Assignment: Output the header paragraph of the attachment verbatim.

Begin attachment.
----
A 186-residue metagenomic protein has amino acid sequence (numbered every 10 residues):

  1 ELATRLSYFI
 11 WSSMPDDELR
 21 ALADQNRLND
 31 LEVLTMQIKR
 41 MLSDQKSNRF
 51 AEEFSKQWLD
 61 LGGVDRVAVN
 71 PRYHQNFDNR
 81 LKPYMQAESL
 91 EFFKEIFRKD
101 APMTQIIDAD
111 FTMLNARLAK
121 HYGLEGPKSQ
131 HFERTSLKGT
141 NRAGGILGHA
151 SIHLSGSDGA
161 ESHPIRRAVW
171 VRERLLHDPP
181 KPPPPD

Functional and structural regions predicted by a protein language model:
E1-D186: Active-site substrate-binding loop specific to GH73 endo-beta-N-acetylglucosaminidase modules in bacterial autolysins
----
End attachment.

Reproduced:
A 186-residue metagenomic protein has amino acid sequence (numbered every 10 residues):